What Are the Causes of a False Positive in ETS or ETG Alcohol Testing?

By Aurora Harklute - Updated February 01, 2018
Two friends drinking whiskey shots

Many schools and employers employ drug testing to screen previous alcohol abusers for current alcohol use. Traditional alcohol tests utilize urine or breath samples to directly test for the presence of alcohol in the body. These methods are limited because they can only detect recently consumed alcohol. Newer techniques, such as the EtS and EtG urine tests, measure a product that results from the breakdown of alcohol. These tests are sensitive to alcohol consumed up to 80 hours previously. However, a number of conditions increase the risk of false positives with these tests.

Alcohol-Containing Food and Beverage

Foods containing alcohol or fermented products may cause EtS or EtG urine tests to show positive even if a drink of alcohol has not been consumed. For example, a jug of expired fruit juice may contain enough alcohol to cause a false positive. Some desserts that commonly contain small amounts of alcohol may increase levels of EtS or EtG. Salad dressings or other recipes that use wine vinegar may also trigger a false positive.

Swallowing Mouthwash

Since an EtG measures the level of substances left behind after alcohol is metabolized, it detect alcohol ingestion over a much longer period. Mouthwash commonly contains high amounts of alcohol. This causes false positives in traditional alcohol tests such as a breathalyzer. If small amounts of mouthwash are swallowed or absorbed in the mouth, even many hours ago, an EtS or EtG urine alcohol test could show up as a false positive.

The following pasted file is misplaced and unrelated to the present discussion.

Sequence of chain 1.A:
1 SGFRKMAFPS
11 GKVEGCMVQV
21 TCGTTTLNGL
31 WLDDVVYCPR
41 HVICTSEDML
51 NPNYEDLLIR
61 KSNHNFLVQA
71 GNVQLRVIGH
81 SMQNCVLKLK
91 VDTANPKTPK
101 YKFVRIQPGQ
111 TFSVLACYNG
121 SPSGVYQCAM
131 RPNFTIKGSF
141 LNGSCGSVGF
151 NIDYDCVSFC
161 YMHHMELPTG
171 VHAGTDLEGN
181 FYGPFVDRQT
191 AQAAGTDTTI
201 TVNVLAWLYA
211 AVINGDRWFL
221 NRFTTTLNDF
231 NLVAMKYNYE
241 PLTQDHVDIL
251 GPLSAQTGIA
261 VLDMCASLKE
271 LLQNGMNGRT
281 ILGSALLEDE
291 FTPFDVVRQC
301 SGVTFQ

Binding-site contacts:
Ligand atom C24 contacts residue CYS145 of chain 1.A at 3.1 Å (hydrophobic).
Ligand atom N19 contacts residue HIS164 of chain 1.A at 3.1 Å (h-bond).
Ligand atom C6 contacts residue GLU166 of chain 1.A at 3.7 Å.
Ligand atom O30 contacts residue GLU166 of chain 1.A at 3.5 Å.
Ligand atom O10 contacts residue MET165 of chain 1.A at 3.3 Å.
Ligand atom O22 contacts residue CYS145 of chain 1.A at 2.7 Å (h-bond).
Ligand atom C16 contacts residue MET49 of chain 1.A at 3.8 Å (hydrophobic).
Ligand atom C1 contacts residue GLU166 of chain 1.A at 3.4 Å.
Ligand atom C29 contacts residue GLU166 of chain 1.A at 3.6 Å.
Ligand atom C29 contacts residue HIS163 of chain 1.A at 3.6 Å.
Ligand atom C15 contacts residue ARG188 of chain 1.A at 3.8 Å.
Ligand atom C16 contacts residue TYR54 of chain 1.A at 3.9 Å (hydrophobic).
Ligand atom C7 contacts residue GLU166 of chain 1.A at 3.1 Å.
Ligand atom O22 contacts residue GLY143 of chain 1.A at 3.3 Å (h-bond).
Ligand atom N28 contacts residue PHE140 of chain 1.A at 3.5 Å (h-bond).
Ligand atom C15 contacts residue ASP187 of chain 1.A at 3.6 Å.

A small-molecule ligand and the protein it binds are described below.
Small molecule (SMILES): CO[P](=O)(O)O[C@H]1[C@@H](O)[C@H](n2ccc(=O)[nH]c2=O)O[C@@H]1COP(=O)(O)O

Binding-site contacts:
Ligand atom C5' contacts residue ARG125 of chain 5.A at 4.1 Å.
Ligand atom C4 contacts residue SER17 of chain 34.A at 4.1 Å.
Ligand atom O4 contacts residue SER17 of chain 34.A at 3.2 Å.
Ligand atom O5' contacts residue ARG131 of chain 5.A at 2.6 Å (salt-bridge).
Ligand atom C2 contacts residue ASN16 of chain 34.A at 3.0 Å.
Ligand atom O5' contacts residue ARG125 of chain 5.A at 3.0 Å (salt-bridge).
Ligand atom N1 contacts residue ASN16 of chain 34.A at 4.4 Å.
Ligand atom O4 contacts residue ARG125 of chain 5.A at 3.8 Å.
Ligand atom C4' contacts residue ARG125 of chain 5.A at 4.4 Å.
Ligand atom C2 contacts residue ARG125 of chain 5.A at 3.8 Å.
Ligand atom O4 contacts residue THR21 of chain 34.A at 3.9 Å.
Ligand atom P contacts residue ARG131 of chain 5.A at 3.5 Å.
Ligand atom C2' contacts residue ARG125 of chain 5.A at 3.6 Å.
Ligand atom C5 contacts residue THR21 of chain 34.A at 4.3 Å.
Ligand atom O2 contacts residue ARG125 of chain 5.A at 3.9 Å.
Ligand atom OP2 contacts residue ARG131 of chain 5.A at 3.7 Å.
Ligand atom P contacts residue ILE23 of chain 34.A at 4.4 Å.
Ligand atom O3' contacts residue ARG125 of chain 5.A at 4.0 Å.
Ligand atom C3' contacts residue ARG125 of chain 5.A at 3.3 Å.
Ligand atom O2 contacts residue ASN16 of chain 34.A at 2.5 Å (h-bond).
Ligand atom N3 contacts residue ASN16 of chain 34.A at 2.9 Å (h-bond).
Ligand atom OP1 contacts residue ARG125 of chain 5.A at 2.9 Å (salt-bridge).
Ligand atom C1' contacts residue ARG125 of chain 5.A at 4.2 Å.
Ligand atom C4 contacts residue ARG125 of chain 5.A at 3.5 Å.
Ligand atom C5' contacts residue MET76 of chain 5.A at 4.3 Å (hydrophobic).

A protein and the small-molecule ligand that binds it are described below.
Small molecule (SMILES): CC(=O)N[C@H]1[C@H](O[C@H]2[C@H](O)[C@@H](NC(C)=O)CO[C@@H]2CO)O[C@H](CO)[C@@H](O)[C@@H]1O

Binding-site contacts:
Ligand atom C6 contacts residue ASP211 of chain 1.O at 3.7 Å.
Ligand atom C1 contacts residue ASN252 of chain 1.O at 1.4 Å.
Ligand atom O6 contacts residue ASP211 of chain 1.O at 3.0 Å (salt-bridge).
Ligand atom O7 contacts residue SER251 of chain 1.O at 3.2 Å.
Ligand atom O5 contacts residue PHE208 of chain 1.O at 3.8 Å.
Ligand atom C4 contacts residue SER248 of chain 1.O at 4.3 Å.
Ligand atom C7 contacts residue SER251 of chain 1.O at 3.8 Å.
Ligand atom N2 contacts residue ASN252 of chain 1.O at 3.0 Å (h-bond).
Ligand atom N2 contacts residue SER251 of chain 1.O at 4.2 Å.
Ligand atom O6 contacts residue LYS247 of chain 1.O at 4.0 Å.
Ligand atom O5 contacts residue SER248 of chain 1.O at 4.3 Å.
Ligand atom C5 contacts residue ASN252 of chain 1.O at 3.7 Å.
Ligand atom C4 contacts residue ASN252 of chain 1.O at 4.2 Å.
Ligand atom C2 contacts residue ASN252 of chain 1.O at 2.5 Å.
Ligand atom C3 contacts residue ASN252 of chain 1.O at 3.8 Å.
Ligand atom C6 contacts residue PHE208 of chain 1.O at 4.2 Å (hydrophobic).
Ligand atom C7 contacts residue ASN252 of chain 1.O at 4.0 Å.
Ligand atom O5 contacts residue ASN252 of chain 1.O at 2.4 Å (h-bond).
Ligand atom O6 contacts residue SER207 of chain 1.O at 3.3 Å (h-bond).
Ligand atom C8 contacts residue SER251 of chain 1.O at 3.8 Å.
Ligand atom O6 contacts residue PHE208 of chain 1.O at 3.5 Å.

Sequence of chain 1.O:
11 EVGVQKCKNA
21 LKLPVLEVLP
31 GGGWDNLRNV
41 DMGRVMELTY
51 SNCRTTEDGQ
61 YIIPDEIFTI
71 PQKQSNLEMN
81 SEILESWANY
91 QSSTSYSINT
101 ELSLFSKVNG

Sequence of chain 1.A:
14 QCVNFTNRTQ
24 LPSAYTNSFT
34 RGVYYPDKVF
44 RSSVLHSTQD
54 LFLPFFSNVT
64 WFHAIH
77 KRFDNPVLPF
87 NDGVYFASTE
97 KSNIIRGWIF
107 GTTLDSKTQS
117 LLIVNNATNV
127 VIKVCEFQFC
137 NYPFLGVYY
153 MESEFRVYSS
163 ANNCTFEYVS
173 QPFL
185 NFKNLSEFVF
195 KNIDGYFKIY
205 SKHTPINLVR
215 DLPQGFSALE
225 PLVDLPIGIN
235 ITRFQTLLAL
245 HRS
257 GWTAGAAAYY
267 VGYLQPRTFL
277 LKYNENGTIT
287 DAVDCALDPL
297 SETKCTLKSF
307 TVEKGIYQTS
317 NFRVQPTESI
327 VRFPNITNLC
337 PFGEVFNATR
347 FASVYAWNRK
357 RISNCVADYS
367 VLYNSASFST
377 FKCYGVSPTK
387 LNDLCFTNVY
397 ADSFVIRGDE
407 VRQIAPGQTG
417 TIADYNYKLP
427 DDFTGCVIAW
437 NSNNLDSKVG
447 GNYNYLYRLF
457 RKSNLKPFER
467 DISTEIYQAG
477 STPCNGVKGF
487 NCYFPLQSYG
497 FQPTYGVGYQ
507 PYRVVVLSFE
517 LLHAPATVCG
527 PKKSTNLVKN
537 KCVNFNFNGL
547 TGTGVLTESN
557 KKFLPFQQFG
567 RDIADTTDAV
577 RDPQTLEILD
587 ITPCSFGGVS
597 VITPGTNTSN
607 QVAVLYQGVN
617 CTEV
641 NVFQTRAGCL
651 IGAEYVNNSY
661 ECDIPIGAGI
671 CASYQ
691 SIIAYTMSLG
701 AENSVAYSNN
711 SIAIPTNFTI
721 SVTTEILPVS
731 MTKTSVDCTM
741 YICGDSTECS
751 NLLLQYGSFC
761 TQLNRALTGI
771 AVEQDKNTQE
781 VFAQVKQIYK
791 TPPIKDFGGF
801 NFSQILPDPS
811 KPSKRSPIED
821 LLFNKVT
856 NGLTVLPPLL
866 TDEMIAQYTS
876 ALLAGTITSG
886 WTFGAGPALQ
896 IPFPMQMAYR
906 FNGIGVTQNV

Regular Use of Hand Sanitizer

Some researchers are concerned that common personal care products such as hand sanitizers may trigger false positives in urine alcohol tests. Hand sanitizer contains ethanol, which is the type of alcohol found in alcoholic beverages. Absorption of ethanol into the skin may cause the metabolites of alcohol to be present in the urine, even in the absence of alcoholic beverage consumption. The problem is more acute where someone uses an alcohol-based hand sanitizer every few minutes, such as healthcare professionals. Regular use significantly raises the risk of a positive screen for alcohol.

Cleaning Products

Certain cleaning products, such as cleansing sprays and scrubs, also contain high concentrations of alcohol. People who clean extensively without using protective gloves may experience uptake of small amounts of alcohol through the hands. The alcohol, when broken down, may lead to a false positive urine alcohol test.

How False Positives Occur

All of these products contain ethyl alcohol, which is the same type of alcohol found in alcoholic drinks. Your body breaks down the ethyl alcohol in hand sanitizer exactly the same way as it breaks down the ethyl alcohol in a bottle of gin. The test cannot distinguish between the different sources. Anyone who requires testing should be aware of the alcohol that may be hidden in every day products, and notify the tester if there's any chance that they've absorbed ethyl alcohol through the mouth or skin.

About the Author

Aurora Harklute has been writing since 2009. She works with people with depression and other mental illnesses and specializes in physical and mental health issues in aging. Harklute holds a Bachelor of Science in psychology and physiology from Marquette University and a Master of Arts in cognitive psychology from the University of Chicago.

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